The last few weeks before HIMMS are always a flurry of activity in the Health IT ecosystem. I’m not sure if many messages really get through all the noise, but the pressure of having to deliver demos, deals and code definitely makes for a good forcing function in an industry where too often people are happy to “just wait another month.”
For the HealthVault team, that means they’re busy working through a ton of applications trying to get their services and applications hooked up to the production system. As I heard Lowell shout down the hall yesterday — “It’s Go-Live Season!”
Actually, it’s not just HIMSS — it’s clear that the industry has really turned a corner on personal health. Never as fast as anyone would like of course, but we are seeing real acceleration in both the number and quality of applications and devices being built and connected to HealthVault.
Of course, in an environment as crazy as healthcare, having everybody ask “how can I get it done” makes for a ton of work. We’ve put our stake in the ground as the “hub” of information sharing for consumers and patients, which means we have to connect with anyone who wants to play. It’s the right place for Microsoft to be, but it isn’t easy. Because there is such huge variation of IT adoption across the healthcare ecosystem, those connections happen on everything from paper and faxes to any one of hundreds of clinical software packages or exchanges.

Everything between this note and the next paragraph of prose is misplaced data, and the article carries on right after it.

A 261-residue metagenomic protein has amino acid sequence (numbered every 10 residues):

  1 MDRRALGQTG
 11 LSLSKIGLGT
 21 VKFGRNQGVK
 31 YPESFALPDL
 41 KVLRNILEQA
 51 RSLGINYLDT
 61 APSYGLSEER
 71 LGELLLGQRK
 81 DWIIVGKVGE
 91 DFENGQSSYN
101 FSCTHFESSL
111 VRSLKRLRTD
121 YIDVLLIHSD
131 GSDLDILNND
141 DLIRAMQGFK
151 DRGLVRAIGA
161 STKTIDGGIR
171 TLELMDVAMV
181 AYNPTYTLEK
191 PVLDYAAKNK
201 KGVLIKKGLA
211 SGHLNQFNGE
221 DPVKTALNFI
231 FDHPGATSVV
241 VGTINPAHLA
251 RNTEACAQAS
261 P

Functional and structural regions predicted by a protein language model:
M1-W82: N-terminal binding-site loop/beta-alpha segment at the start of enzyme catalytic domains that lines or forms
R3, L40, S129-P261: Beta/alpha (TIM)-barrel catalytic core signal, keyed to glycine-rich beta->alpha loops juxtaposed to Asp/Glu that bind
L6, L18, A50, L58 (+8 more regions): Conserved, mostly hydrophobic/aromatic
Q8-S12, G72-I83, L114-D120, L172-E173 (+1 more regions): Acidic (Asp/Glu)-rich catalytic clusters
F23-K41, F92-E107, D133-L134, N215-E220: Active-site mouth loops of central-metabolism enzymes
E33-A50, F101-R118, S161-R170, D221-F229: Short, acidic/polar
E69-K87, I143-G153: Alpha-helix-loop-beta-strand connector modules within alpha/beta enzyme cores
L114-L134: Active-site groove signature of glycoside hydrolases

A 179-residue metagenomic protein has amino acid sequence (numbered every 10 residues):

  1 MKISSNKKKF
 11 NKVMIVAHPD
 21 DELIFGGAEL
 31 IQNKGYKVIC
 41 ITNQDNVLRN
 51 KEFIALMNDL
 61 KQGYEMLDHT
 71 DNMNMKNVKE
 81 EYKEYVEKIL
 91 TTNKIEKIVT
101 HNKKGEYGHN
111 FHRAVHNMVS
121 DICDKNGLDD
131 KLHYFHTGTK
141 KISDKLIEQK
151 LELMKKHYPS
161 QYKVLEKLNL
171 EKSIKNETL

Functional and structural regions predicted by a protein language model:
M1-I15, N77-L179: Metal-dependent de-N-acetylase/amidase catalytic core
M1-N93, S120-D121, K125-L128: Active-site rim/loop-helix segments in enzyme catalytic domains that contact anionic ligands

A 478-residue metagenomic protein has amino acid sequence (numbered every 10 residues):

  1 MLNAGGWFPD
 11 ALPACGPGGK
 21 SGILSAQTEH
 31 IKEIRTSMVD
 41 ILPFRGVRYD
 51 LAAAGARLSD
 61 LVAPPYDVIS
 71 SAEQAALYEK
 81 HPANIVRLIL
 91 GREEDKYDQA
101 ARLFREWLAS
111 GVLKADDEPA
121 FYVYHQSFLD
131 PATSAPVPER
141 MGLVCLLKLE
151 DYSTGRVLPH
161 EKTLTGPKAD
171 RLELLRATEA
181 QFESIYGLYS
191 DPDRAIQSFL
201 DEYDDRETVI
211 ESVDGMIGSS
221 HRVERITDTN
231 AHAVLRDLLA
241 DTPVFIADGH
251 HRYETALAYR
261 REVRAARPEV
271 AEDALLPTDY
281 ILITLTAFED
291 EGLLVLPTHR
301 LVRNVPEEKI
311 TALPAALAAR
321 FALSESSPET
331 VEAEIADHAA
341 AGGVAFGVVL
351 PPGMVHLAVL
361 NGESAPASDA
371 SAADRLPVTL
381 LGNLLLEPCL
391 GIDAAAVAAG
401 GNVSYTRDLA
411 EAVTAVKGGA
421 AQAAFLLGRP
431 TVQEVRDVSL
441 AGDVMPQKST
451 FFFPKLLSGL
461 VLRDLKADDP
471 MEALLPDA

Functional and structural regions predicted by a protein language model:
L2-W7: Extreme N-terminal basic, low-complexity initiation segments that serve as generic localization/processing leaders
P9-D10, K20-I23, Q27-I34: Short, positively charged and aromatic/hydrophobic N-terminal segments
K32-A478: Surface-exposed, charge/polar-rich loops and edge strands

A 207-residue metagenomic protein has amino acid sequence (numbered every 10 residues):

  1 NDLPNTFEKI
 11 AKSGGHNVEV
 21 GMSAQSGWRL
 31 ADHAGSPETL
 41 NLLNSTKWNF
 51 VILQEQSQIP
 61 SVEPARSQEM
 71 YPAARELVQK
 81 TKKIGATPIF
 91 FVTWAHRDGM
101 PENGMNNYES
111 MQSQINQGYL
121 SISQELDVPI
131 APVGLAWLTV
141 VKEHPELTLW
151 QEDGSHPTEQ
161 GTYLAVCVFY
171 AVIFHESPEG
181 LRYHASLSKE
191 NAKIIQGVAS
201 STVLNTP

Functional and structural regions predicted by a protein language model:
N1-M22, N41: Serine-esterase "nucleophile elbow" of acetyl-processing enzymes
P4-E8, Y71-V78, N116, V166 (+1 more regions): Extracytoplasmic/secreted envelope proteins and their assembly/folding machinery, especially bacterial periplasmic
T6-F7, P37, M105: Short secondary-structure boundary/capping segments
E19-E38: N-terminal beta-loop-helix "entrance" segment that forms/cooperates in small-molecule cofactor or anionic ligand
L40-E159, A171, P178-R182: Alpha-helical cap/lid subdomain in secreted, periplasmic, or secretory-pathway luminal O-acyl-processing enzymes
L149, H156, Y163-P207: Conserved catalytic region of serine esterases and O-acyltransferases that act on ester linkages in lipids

The end result is that, with so many options, getting started with HealthVault can be kind of daunting. Are you a native app or a linking one? Online or offline? Optional auth? SODA or DOPU or D2C? ABCDEFG? Ack! And of course, when you’re running as fast as we are today, good documentation and guidance is always the last thing that gets taken care of.
The good news is, we have an incredible team of people who have built a ton of expertise over the last two years, helping partners figure out how to make their way through the noise to determine what makes sense for their situation.
Shamez is one of those folks-the kind of guy who can look at a situation, line it up against the HealthVault “toolkit,” and articulate the key options and tradeoffs with remarkable clarity. I am really excited that he (with the help of others in the HealthVault team) has put together a fantastic document that tries to capture our best guidance in a way that allows us to “scale up” our ability to answer that omnipresent question: “how can I get it done?”
We’ve posted the document up on MSDN — if you have any interest in the details of getting your application or organization connected to HealthVault — I would strongly recommend checking it out: